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Tuesday, August 9, 2022


Court makes right ruling on labor law

On Sept. 16, the US Court of Appeals for the Ninth Circuit struck down a California municipal law that would make it illegal for any person “to stand on a street or highway and solicit, or attempt to solicit, employment, business, or contributions from an occupant of any motor vehicle.”

The law would apply to public places, including, but not limited to “roadways, parkways, medians, alleys, sidewalks, curbs and public ways.”

The Redondo Beach City Council cited traffic safety and flow at intersections as the reason for the law against solicitation on these public grounds.

Alex Kozinski, Chief Judge of the US Court of Appeals for the Ninth Circuit, supported the ordinance, complaining of public urination and outrageous “open air hiring halls.” Judge Kozinski also cited the loiterers’ raucous behavior, including vandalizing, littering, and harassing females.

He forgot that these problems, as well as traffic issues, could be solved by police simply enforcing existing laws.

The 1987 law was challenged in 2004 when a sting operation resulted in the arrests of 60 young men who were convicted, sentenced to suspended sentences of 180 days in jail and three years’ probation. The men were basically arrested, convicted and given probation for standing around.

Civil rights, minority and labor groups countered that the law unfairly restricts free speech; since the day laborers (whom the law most affects) do not have “ample alternative channels of communication,” the state should protect their right to speak, including solicit, on these public grounds.

These groups also said that since the law is so broad it could apply to conventionally accepted groups, such as kids raising money by washing cars or relief groups soliciting donations. Dissenters claimed that those acceptable groups would not face trouble from police anyway.

The ordinance not only violates the First Amendment, but it also exhibits a classist, jaded culture. Why should police treat unemployed people seeking work differently from a church group raising money for a mission trip or a school group participating in a fund-raiser?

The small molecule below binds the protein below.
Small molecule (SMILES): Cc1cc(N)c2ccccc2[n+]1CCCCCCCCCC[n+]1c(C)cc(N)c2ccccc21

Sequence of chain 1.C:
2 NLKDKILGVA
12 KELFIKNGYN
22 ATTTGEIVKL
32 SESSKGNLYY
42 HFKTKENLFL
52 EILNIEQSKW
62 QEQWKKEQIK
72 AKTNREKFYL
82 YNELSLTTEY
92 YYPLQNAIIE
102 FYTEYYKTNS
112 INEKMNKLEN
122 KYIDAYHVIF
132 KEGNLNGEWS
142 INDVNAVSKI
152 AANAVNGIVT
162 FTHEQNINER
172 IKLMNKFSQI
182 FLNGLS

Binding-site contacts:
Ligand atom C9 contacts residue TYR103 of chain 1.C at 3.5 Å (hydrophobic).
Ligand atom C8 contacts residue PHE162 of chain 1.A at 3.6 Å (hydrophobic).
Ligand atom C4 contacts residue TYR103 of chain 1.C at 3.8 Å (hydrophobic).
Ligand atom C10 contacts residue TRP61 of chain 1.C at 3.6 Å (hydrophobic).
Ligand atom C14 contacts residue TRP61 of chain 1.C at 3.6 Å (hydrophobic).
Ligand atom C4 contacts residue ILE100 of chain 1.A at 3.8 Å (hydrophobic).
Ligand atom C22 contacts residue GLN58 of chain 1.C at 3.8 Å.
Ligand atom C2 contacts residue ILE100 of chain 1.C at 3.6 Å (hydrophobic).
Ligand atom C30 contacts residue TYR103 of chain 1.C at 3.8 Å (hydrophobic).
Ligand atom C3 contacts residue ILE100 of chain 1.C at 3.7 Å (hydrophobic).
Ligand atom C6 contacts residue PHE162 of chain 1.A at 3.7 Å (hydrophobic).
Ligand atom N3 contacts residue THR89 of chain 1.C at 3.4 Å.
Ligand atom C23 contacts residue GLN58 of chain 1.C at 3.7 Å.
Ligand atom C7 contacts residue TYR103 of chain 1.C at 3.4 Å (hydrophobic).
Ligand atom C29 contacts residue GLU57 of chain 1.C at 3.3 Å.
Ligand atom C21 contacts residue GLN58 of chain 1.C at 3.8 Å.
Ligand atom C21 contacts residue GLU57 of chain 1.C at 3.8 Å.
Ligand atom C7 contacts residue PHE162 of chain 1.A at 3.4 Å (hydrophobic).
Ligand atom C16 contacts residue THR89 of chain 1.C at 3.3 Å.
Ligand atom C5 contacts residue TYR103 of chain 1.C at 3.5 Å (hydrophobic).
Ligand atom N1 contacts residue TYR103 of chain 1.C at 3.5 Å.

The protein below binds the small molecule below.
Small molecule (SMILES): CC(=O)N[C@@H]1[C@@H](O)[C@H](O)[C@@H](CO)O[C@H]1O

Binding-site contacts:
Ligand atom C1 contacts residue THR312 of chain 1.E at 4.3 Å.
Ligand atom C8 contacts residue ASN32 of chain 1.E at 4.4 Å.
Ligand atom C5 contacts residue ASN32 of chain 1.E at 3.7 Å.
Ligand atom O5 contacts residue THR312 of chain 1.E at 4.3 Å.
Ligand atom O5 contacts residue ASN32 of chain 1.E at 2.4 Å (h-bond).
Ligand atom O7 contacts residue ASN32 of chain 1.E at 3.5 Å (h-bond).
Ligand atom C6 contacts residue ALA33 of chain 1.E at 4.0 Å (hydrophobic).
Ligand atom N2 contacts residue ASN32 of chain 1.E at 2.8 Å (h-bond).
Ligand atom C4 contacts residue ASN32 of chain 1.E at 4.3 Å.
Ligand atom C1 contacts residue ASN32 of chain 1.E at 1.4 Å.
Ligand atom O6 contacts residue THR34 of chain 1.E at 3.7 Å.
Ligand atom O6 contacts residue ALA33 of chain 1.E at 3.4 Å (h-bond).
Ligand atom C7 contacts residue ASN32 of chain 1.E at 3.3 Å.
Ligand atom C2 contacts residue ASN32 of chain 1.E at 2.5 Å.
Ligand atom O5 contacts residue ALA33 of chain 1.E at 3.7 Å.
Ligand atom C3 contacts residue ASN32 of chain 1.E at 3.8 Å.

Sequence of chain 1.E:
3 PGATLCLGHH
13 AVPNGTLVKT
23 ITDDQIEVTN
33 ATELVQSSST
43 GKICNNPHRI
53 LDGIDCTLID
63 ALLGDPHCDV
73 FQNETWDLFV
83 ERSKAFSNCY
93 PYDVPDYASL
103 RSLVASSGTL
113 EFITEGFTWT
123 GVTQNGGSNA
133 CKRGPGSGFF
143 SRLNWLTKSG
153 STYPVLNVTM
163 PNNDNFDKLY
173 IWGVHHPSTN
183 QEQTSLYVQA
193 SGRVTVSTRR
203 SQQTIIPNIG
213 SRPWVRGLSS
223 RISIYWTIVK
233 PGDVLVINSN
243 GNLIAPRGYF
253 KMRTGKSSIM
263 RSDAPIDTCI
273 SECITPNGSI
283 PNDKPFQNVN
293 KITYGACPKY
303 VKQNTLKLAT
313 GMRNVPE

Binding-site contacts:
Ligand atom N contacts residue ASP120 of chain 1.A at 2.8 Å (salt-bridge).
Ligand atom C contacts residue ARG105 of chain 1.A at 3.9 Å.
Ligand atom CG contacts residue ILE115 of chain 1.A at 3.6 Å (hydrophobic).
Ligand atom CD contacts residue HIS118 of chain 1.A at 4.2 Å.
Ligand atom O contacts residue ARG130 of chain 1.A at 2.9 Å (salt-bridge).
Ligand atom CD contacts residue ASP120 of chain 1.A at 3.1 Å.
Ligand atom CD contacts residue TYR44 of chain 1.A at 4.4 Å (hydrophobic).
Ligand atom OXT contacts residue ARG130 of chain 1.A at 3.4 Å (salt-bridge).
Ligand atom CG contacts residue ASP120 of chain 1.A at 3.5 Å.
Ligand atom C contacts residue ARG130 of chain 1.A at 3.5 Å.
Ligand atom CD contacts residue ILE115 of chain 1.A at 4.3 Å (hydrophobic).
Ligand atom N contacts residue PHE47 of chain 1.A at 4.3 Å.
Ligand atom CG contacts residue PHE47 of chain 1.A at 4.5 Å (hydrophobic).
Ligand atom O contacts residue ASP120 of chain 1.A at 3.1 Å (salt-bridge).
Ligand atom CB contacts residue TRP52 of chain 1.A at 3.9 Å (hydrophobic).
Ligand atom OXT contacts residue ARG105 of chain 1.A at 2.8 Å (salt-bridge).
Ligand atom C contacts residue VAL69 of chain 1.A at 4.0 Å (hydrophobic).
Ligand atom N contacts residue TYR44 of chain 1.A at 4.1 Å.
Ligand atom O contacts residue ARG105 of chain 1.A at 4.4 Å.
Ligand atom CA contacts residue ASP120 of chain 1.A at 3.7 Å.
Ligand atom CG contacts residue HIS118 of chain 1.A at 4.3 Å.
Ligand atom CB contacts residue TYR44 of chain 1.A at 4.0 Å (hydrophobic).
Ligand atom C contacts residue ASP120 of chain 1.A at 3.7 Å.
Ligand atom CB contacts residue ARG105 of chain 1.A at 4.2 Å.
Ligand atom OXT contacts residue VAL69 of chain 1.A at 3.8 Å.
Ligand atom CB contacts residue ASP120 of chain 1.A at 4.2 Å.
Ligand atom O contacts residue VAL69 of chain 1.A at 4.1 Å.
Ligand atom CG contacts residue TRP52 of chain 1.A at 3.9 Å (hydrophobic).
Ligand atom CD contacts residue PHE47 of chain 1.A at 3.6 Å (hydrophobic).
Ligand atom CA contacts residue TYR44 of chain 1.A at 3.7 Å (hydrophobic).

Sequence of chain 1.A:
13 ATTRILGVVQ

The difference seems to be that one group is more unsightly than the other, so they are labeled criminals.

The law’s lack of parameters also gives police much discretion, potentially allowing for discrimination. And it may make it possible to prosecute low income and homeless individuals who solicit donations among traffic.

Members of the Rodondo Beach City Council ignored likely effects of the law: it would limit these laborers’ opportunity for work and facilitate police arrests for more dubious reasons. It hides social problems such as unemployment, homelessness, and lack of other recourses rather than addressing them.

It would be nice if everybody had the luxury of a stable day job. But for those not so fortunate as Kozinski, work garnered on street corners makes money that feeds children and pays bills. The right to openly ask for work or help should not be restricted because drivers do not feel comfortable facing reality.

The municipality states that it will appeal, but for now this decision represents a victory for laborers, minorities and low-income individuals whom the ordinance would most likely victimize.

Rachel Farhi is a senior English literature and political science double major and may be reached at [email protected]

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